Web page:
Taps was written by a general in 1862
It was July 1862 when Brig. Gen. Daniel Butterfield summoned Pvt. Oliver Wilcox Norton, his brigade bugler, to his tent while the Army of the Potomac was in camp, according to the U.S. Army Military District of Washington.Butterfield apparently disliked the colorless “extinguish lights” call then in use and whistled a new tune, asking the bugler to sound it for him. After repeated trials, the notes were scribbled on the back of an envelope and the call was finally arranged to suit the general.”He then ordered that it should be substituted in his brigade for the regulation ‘extinguish lights,’ which was printed in ‘Tactics’ and used by the whole army,” the U.S. Army Military District of Washington Web site reports. “The next day, buglers from nearby brigades came over to the camp of Butterfield’s brigade to ask the meaning of this new call. They liked it, and copying the music, returned to their camps.”Generals of other commands heard the melodic notes and ordered that it be used throughout the Army of the Potomac for the time-honored call that came down from West Point.To this day, taps is the official call and is used throughout the U.S. Army, the National Guard and all organizations of veteran soldiers. Gen Butterfield, in composing this call and directing that it be used for “extinguish lights” in his brigade, could not have foreseen its popularity and the use for another purpose into which it would grow.Today, whenever a service member or veteran is buried with military honors throughout the United States, the ceremony is concluded by firing three volleys of musketry over the grave and sounding with the trumpet or bugle, “Put out the lights. Go to sleep…””There is something singularly beautiful and appropriate in the music of this wonderful call,” the Web site says. “Its strains are melancholy, yet full of rest and peace. Its echoes linger in the heart long after its tones have ceased to vibrate in the air.”- The Origin of Taps report from U.S. Military District of Washington PAO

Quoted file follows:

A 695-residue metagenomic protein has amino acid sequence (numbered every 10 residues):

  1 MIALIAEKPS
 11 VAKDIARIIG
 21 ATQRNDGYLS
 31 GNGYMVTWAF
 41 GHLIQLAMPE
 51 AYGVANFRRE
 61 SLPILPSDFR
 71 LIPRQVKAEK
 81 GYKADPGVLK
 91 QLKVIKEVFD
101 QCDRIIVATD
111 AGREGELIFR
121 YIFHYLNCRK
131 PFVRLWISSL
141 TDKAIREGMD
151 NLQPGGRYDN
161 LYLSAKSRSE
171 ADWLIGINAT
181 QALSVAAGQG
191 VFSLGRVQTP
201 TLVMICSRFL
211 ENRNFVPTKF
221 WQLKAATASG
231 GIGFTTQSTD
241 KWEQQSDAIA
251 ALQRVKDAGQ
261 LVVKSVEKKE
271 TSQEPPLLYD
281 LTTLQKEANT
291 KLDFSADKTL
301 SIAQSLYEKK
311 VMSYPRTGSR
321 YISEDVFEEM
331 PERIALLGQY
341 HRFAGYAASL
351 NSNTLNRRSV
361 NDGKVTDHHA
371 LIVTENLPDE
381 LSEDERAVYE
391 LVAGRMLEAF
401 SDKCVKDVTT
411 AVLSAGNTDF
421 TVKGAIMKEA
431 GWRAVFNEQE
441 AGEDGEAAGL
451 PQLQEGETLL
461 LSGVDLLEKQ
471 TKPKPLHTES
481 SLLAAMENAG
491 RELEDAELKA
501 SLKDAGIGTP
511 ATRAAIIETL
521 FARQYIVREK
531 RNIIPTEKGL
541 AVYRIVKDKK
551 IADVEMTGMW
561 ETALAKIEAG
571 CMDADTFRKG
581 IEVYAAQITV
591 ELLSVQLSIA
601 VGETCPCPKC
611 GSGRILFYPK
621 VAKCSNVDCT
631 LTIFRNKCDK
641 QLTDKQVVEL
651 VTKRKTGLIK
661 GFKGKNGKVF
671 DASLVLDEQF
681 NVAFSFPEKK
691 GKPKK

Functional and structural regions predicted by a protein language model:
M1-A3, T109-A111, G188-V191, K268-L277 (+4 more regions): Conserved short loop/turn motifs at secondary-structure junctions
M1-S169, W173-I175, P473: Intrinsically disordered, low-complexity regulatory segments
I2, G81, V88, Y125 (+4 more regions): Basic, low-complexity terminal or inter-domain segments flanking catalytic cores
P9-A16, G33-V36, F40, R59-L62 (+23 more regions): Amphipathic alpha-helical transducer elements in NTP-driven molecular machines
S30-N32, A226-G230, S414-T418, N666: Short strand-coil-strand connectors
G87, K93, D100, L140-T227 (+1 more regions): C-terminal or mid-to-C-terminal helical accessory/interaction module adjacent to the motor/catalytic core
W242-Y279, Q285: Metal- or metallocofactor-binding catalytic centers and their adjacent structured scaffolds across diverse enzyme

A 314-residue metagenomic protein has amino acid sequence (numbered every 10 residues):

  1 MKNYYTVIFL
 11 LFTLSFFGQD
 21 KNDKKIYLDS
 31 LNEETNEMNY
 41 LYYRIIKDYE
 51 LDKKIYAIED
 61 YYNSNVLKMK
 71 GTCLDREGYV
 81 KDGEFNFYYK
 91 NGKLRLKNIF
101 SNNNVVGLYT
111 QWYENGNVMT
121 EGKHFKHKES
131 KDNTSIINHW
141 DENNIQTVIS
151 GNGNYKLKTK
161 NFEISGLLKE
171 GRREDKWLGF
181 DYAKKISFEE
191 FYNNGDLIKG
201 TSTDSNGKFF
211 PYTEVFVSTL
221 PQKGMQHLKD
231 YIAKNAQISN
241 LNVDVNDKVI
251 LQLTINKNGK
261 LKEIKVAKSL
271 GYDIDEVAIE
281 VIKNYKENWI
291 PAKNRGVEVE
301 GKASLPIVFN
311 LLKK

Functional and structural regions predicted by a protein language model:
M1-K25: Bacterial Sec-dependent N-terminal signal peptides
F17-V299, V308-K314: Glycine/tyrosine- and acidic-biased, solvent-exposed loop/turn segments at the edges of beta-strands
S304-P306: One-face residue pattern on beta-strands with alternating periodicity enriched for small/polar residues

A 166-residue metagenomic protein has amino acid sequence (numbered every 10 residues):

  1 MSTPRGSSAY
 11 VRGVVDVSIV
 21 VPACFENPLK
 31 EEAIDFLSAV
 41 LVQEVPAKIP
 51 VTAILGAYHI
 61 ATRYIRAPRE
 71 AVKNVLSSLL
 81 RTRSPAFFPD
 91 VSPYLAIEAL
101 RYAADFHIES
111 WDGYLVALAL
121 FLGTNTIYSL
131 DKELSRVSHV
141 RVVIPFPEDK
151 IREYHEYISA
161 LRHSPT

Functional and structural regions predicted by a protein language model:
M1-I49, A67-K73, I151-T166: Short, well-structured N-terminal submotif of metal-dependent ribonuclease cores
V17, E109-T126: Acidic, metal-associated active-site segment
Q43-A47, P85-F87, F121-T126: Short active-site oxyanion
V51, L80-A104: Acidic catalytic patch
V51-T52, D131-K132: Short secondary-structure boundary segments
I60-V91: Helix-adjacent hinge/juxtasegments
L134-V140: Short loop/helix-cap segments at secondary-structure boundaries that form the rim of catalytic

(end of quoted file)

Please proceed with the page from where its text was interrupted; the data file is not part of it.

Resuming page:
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Fans, players and coaches on both sides of Stubler Memorial Field seemed to know it would come down just the way it did, regardless of who had the ball at the end.